Why bloodborne pathogen and Covid-19 training needs to be updated – AGAIN

4 Mins read

Many companies and corporations do not have the proper training to fight deadly diseases in place. Although fighting transmissible diseases, which can be transmitted via bodily fluids or airborne particles, should be commonplace in the healthcare industry, many policies and practices are outdated. One thing that is more detrimental to health care than negligence? A lack of information.

Healthcare workers need to ensure their job is providing the proper training and resources to educate them about how to stop and slow the spread of deadly diseases. Without training, certifications, courses, and resources for education, employees will be the first to catch a contagious disease – and then spread it to the rest of the healthcare setting.

Let’s see why the healthcare industry’s disease training needs to be updated – and why bloodborne pathogen need to constantly change and evolve to continue being effective in society.

Time to update our bloodborne pathogen and Covid-19 training

As we can see with the Covid-19 pandemic, the healthcare industry needs to constantly adapt and evolve to changing measures and new diseases. Nobody saw the Covid-19 pandemic coming, and by the time we realized what was happening, I was almost too late. The entire world lost thousands of people to the disease, showing the dire consequences of what can happen if preventative and curative measures are not in place.

Due to the fast spread of transmissible diseases, healthcare corporations need to change their bloodborne pathogen and Covid-19 training to help prepare for any future airborne pathogens that can wreak havoc on the world.

President Biden has already made a declaration calling for the revision and new issuance regarding workplace safety for Covid-19, changing of emergency standards, improved enforcement to protect workers, and new OSHA measures to help healthcare personnel stay safe and protected.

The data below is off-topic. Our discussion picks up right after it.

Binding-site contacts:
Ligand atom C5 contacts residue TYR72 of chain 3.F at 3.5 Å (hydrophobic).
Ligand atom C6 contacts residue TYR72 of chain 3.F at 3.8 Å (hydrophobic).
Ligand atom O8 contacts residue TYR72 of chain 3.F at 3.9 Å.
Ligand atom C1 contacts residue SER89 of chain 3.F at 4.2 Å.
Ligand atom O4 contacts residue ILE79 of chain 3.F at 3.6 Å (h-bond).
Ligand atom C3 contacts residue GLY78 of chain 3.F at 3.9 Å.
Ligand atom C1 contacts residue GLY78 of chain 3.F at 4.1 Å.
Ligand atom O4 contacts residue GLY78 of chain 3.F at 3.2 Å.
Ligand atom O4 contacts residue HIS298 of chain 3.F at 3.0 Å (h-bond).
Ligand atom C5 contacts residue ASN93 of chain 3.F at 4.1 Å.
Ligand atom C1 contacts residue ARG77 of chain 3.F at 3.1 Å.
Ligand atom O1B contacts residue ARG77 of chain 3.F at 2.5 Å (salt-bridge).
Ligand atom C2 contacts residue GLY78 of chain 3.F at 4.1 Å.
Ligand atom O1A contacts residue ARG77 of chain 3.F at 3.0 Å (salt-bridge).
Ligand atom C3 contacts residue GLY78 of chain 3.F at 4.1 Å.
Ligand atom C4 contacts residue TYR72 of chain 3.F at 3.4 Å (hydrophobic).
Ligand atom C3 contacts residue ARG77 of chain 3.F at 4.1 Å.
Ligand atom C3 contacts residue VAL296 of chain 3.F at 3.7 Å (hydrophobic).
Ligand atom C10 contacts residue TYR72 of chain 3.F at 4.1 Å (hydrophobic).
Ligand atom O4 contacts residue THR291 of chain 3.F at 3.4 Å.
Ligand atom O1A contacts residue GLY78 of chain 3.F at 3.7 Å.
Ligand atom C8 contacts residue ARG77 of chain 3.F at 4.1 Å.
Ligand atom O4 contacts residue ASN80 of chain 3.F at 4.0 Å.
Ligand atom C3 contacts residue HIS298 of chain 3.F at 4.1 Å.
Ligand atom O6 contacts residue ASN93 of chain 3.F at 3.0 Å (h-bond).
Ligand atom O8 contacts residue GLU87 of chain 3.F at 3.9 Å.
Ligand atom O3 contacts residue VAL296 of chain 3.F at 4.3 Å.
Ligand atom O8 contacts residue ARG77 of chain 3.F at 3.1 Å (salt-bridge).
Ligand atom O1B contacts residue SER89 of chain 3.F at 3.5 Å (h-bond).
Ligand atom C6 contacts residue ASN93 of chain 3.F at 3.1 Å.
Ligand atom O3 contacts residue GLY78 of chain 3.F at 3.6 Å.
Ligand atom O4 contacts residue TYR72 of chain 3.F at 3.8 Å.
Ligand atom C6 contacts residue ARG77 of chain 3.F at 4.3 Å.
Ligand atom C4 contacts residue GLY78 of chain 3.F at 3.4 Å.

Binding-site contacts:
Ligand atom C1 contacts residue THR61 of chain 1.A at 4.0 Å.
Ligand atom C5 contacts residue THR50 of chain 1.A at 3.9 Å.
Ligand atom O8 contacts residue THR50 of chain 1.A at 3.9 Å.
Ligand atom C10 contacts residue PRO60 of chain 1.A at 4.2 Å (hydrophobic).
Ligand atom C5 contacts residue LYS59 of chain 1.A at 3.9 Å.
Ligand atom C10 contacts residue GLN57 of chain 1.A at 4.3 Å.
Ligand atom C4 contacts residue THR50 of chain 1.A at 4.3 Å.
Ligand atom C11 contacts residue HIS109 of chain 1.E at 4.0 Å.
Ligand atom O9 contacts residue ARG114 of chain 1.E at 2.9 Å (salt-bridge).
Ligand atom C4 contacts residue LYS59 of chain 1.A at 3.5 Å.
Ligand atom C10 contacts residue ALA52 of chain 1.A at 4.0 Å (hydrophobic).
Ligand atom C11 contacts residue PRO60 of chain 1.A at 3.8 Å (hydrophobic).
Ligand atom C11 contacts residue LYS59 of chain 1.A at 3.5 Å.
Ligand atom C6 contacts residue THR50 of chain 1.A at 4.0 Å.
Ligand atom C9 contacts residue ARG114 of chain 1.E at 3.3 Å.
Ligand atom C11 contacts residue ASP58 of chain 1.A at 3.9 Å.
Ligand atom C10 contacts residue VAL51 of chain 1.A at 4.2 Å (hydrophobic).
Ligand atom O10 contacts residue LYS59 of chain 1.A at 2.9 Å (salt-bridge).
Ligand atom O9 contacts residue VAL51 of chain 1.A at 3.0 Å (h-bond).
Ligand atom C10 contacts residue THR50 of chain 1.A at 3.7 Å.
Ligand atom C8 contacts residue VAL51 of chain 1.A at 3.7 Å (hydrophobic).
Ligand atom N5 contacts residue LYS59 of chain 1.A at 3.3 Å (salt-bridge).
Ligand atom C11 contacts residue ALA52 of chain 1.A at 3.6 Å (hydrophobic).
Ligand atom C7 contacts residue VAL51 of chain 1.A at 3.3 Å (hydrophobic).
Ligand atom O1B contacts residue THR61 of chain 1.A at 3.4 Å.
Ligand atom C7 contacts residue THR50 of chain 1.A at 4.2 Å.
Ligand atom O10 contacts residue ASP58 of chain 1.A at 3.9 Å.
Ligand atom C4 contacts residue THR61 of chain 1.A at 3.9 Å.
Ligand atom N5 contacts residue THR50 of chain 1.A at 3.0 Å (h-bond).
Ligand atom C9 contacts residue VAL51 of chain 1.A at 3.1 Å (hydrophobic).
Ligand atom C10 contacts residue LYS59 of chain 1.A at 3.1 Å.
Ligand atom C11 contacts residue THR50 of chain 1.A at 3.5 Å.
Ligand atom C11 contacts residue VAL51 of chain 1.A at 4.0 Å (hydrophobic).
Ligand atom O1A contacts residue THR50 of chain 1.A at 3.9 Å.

OSHA issues a new NEP program

Back in March, OSHA issued a new program intended to help change the way the healthcare industry provides pathogen training. This new program, named NEP, was designed to help provide targeted inspections, alter outreach assistance, and enforce compliance. However, the President Thought this OSHA issuance was not enough – just 2 months later, an emergency standard was set to appear.

The new program aims to help reduce exposure to Covid-19 and bloodborne pathogens by focusing on the occupations and industries with a high exposure rate to disease. These occupations are typically healthcare workers, frontline workers, emergency personnel, long-term care facility workers, and other people exposed to patients or people in need.

The NEP framework can help lead to new bloodborne and Covid-19 training by controlling exposures and hazards associated with exposures.

What does this mean for the healthcare industry and businesses as a whole?

The new NEP program set forth by OSHA shows recognition of needing new practices in the healthcare industry. NEP focuses on protecting employees and workers who are especially susceptible to contracting diseases via bloodborne measures or airborne ways, such as Covid-19.